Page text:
The Ngram says here that both expressions are used; however, I think "the history" is the correct expression because there is one history like when you write "the sun". On the other hand, my gut is telling me that "in history" is the word. I think only a native English speaker can tell which one I should use in formal situation.

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    You're completely mistaken in your logic. We would never include an article when referring to all of history collectively unless it was "qualified" in some way - The history of Earth is very different to that of Mars or Venus. That's to say you can only refer to the history of [something / someone]. In contexts where you're referring to all of [human] history, such as History teaches us to be wary of new ideas, you don't include an article. Think of it more as a kind of "proper noun" (referring to a single thing). – FumbleFingers Reinstate Monica Jul 6 '19 at 16:13
  • @FumbleFingers Great explanation my fellow developer! you just made it clear that "actually" there are more than one history, and this is strange but clear. – Costa Jul 6 '19 at 16:27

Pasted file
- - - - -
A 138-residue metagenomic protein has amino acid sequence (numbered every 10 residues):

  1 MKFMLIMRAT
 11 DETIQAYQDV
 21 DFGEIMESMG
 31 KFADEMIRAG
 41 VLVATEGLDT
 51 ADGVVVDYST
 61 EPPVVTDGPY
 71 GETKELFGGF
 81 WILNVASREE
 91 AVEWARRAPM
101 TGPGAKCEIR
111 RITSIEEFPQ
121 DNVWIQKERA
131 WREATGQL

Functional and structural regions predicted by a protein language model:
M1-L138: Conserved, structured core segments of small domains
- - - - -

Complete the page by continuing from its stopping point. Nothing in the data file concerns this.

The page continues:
It depends on whether you mean "history" as the broad concept, or as a concrete example with a narrower focus. Both are fine in a formal context.

He is the greatest general in history

He is the greatest general in the history of Europe

Additionally, you can still reference the concept, but limit to a particular subset:

He is the greatest general in European history.

Note there are many English nouns that act in the same way, for example "cuisine":

It is the most difficult dish in all cuisine.

It is the most difficult dish in all of the cuisine of India.

It is the most difficult dish in all Indian cuisine.

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